Mathematics Stack Exchange is a question and answer site for people studying math at any level and professionals in related fields. Join them; it only takes a minute:

Sign up
Here's how it works:
  1. Anybody can ask a question
  2. Anybody can answer
  3. The best answers are voted up and rise to the top

Let $x'=f(t,x)$ be a differential equation with $f$ in the hypothesis of Picard's theorem. Let $\varphi$ be a solution such that its interval of definition contains $(t_0,+\infty)$ for some fixed $t_0\in \mathbb{R}$. Suppose $\lim_{t\to+\infty} \varphi(t)=a \in \mathbb{R}$. Must the constant function $t\mapsto a$ be a solution of the equation?

(This is a question I've asked myself while studying the logistic model $x'=ax(1-x)$ and wondering how to justify the solutions look the way they do.)

EDIT: By "the hypothesis of Picard's theorem", I mean $f$ continuous and locally Lipschitz with respect to $x$.

I'm interested also in particular cases (e.g. autonomous system) where this holds.

share|cite|improve this question
Yes. I'm sure there must be some straightforward way to see this, but my intuition is coming from integral curves on a manifold. All you have to do is prove that $x'=0$ at $x=a$. If it weren't, then any integral curve (solution) that approached $a$ would have to flow past that point and couldn't limit to it (the only rigorous proof I know of this fact involves choosing coordinates in a neighborhood so that the vector field is just $d/dx$ or in your case this just means you can rescale so that $x'=1$ on some open interval containing $a$). – Matt Oct 23 '11 at 3:02
It is true for autonomous equations $x'=f(x)$, but not for time dependent equations, as the example in Leslie Townes answer shows. – Julián Aguirre Oct 23 '11 at 8:32
@JuliánAguirre Would you please elaborate? I'm very interested in the autonomous case. – Bruno Stonek Oct 23 '11 at 12:50
up vote 2 down vote accepted

You have not been explicit about "the hypotheses of Picard's theorem" (and yes, different sources state these differently) but in any case I believe that the answer is no unless you are far more restrictive on what you require of $f$.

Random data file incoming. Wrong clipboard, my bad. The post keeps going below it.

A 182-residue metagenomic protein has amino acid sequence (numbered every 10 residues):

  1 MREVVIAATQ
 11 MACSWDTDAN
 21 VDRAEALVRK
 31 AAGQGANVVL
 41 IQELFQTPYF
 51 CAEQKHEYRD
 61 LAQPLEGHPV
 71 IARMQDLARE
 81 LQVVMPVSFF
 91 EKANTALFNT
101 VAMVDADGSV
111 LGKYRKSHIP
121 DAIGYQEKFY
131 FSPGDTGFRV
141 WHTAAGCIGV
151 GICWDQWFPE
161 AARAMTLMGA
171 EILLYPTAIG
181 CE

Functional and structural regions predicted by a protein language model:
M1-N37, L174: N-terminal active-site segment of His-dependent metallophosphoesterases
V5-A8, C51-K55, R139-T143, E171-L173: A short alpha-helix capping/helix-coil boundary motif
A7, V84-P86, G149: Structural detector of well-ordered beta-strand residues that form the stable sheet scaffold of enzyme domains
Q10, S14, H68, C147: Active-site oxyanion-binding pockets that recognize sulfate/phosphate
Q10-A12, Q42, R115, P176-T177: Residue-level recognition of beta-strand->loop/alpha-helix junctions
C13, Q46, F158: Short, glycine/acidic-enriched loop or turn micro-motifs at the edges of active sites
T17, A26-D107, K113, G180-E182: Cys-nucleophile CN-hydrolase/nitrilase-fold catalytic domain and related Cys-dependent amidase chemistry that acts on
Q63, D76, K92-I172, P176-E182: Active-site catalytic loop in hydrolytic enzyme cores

Consider $f$ defined on $(1, \infty) \times \mathbb{R}$ by $$ f(t,x) = \frac{\cos(t) - x}{t}, \qquad t > 1, \quad x \in \mathbb{R}. $$ Whatever your hypotheses are I expect they are satisfied by this $f$ on $(1, \infty) \times \mathbb{R}$.

Consider $y: (1, \infty) \to \mathbb{R}$ defined by $$ y(t) = \frac{\sin(t)}{t}, \qquad t > 1. $$ A short calculation (just the quotient rule) shows that $$ y'(t) = \frac{t \cos(t) - \sin(t)}{t^2} = \frac{\cos(t) - \frac{\sin(t)}{t}}{t} = \frac{\cos(t) - y(t)}{t} = f(t,y(t)), \qquad t > 1, $$ and clearly $$ \lim_{t \to \infty} y(t) = 0. $$ Yet $f(t,0) = \frac{\cos t}{t}$ is not identically zero, so the constant function $0$ is not a solution to $x' = f(t,x)$.

share|cite|improve this answer

This is an elaboration of my previuous comment, written at Bruno's request.

Consider the equation $x'=f(x)$ with $f\colon\mathbb{R}\to\mathbb{R}$ continuous and let $x\colon(t_0,\infty)\to\mathbb{R}$ be a solution such that $\lim_{t\to\infty}x(t)=a$. I claim that $f(a)=0$, and hence $z(t)\equiv a$ is a constant solution. The proof is by contradiction.

Suppose $f(a)\ne0$. Without loss of generality we may assume that $f(a)>0$. We have $$ \lim_{t\to\infty}x'(t)=\lim_{t\to\infty}f(x(t))=f(a). $$ Let $\delta=f(a)/2$. There exists $t_1\ge t_0$ such that $x'(t)\ge\delta$ if $t\ge t_1$. In particular, $$ x(t)=x(t_1)+\int_{t_1}^tx'(t)\,dt\ge x(t_1)+(t-t_1)\delta\quad\forall t\ge t_1, $$ which contradicts the fact that $\lim_{t\to\infty}x(t)=a$.

The proof carries over to autonomous systems of equations.

share|cite|improve this answer
Thank you very much, it's crystal clear. In fact, after the first simple manipulation, the proof is of the general fact that a function with a constant limit in infinity must have vanishing derivative in infinity, which is geometrically obvious. I will accept, though, the other answer as it adresses the original question, I hope you will understand. – Bruno Stonek Oct 26 '11 at 2:24
No problem. That's why I wrote a comment instead of an answer. As for the first part of your comment, it is not correct. Think of $f(t)=\sin(t^2)/t$; $\lim_{t\to\infty}f(t)=0$, but $f'(t)$ does not converge as $t\to\infty$. – Julián Aguirre Oct 26 '11 at 13:36
Oh, indeed. I believe this is the correct formulation of my comment: "If a function with constant limit in infinity has a derivative with existing (& finite) limit in infinity, then this limit must be zero." – Bruno Stonek Oct 26 '11 at 16:22

Your Answer


By posting your answer, you agree to the privacy policy and terms of service.

Not the answer you're looking for? Browse other questions tagged or ask your own question.